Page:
By Richard Nesin, president, HomePNA
So by now you must be dieing to know more about HomePNA’s guaranteed QoS. First off – HomePNA also supports priority QoS (actually it has since HomePNA 2). Unlike some of other home networking technologies, HomePNA 3 and 3.1 use a “synchronous MAC” which eliminates collisions on the network and guarantees glitch-free delivery of each real-time packet with the required latency, jitter, and error rate parameters.
Like most other home network technologies, HomePNA is built of two components; a MAC and a PHY. The MAC part, short for medium access control, manages the communication between devices on the home network. Every HomePNA device includes a MAC and PHY however one device, the “master,” is special. The master is what makes the HomePNA MAC synchronous and enables its best-in-class QoS. The HomePNA Master breaks up the transmission time into small parts the way a train is broken up into cars (HomePNA calls them Transmission Opportunities or TXOPs if you really want to know). HomePNA devices with data to send contact the master and ask it for reservations to send a data “stream” to another device (the required bandwidth, maximum latency, jitter and error rate it can tolerate).
The master determines which train cars are available, how many are needed, and how far apart they can be spaced. It puts that information into a schedule which, for the sake of simplicity, HomePNA calls a Media Access Plan or MAP. The master sends the schedule to every device on the network at the same time, synchronizing every device on the network together. Every device then knows which train cars (or TXOPs if you want to get technical) are reserved for its sole use.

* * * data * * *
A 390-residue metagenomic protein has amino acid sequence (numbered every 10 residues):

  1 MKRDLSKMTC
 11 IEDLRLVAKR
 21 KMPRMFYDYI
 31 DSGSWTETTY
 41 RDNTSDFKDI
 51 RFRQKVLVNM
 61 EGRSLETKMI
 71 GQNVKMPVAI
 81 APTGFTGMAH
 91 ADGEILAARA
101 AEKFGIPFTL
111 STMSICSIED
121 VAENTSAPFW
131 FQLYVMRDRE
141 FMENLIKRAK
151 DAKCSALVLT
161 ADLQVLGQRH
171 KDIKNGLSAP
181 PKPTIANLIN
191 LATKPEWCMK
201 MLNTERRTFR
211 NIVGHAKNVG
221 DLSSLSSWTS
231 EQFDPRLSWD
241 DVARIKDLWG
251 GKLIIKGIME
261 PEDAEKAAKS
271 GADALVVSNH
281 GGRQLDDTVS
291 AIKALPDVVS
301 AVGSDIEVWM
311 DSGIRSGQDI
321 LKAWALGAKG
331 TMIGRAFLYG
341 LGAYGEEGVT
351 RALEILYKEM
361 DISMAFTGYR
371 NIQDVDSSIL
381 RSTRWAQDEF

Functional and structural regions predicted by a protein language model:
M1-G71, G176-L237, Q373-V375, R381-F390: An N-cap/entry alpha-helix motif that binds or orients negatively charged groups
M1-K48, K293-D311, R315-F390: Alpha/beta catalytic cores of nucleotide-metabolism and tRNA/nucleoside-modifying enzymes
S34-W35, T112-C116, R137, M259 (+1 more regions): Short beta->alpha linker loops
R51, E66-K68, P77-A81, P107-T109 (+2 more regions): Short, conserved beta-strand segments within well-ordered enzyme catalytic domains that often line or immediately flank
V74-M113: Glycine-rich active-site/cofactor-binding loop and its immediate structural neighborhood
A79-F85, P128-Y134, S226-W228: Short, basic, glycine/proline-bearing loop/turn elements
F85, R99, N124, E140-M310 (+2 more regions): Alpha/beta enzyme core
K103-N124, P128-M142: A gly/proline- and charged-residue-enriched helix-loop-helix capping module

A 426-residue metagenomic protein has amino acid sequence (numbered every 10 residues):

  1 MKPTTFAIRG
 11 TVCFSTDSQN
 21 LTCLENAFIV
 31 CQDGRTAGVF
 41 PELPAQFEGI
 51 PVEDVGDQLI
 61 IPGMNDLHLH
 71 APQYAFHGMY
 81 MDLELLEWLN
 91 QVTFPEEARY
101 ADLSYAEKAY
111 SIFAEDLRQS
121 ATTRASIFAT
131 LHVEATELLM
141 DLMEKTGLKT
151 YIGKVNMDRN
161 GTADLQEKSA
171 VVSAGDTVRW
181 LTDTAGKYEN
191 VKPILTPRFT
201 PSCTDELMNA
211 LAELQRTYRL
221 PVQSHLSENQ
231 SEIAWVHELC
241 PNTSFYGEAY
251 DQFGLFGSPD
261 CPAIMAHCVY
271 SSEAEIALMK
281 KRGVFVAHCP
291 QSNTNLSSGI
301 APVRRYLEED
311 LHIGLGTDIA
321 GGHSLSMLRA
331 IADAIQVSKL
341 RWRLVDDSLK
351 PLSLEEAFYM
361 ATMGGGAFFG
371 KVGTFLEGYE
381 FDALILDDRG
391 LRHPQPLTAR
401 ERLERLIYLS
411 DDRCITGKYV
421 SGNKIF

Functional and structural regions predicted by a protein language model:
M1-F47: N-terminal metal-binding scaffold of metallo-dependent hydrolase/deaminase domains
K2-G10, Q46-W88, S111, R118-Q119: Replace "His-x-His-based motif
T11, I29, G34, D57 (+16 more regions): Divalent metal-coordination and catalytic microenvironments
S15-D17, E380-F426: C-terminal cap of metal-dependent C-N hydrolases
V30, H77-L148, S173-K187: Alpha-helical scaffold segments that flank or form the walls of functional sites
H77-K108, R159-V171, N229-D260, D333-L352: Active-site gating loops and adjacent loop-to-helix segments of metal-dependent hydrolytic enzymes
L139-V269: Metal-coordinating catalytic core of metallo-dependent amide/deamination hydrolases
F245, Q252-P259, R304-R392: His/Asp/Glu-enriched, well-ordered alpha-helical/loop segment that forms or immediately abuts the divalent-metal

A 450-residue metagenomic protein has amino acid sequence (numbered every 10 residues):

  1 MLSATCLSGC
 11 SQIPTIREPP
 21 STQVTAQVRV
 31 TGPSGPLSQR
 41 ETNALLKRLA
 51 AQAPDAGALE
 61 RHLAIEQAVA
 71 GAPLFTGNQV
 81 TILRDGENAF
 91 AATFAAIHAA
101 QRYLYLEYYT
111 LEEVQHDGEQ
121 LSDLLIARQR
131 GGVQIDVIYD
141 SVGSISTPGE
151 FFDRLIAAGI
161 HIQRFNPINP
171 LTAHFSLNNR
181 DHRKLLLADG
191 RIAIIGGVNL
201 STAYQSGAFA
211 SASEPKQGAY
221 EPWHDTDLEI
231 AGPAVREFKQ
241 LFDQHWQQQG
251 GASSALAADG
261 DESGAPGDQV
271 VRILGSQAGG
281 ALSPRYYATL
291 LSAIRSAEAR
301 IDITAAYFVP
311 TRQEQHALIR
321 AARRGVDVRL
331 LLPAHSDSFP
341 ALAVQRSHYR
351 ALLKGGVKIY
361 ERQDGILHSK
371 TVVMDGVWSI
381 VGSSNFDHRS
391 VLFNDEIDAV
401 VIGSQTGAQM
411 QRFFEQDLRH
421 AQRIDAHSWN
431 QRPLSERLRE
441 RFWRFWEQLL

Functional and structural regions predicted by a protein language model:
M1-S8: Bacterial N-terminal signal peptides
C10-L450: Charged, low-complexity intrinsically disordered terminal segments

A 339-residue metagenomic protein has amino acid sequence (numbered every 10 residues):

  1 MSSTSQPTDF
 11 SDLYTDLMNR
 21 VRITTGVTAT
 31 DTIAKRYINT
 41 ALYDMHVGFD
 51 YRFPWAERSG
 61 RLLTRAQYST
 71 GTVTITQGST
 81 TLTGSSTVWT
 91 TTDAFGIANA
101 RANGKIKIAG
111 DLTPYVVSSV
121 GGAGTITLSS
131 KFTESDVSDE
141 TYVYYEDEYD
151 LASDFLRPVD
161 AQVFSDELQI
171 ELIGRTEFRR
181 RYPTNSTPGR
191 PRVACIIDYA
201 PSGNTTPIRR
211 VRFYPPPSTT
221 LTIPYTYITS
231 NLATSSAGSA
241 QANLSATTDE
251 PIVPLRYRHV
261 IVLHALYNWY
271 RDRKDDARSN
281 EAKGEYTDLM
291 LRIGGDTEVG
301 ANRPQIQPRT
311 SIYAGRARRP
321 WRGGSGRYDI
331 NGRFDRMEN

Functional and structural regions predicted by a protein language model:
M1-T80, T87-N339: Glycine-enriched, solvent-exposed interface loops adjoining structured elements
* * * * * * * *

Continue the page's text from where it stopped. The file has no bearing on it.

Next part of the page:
Devices sending best effort data are welcome to use any unassigned train cars however they must be prepared to vacate at a moments notice if the master assigns the car to a stream requiring QoS. The master regularly updates and sends the schedule to all of the devices on the network allowing it to add and remove streams from the network whenever required. The QoS parameter information itself is determined in a number of ways. It can be extracted from the 802.1p priority bits, gotten from a “TSpec” sent by the stream originator, or by some other means.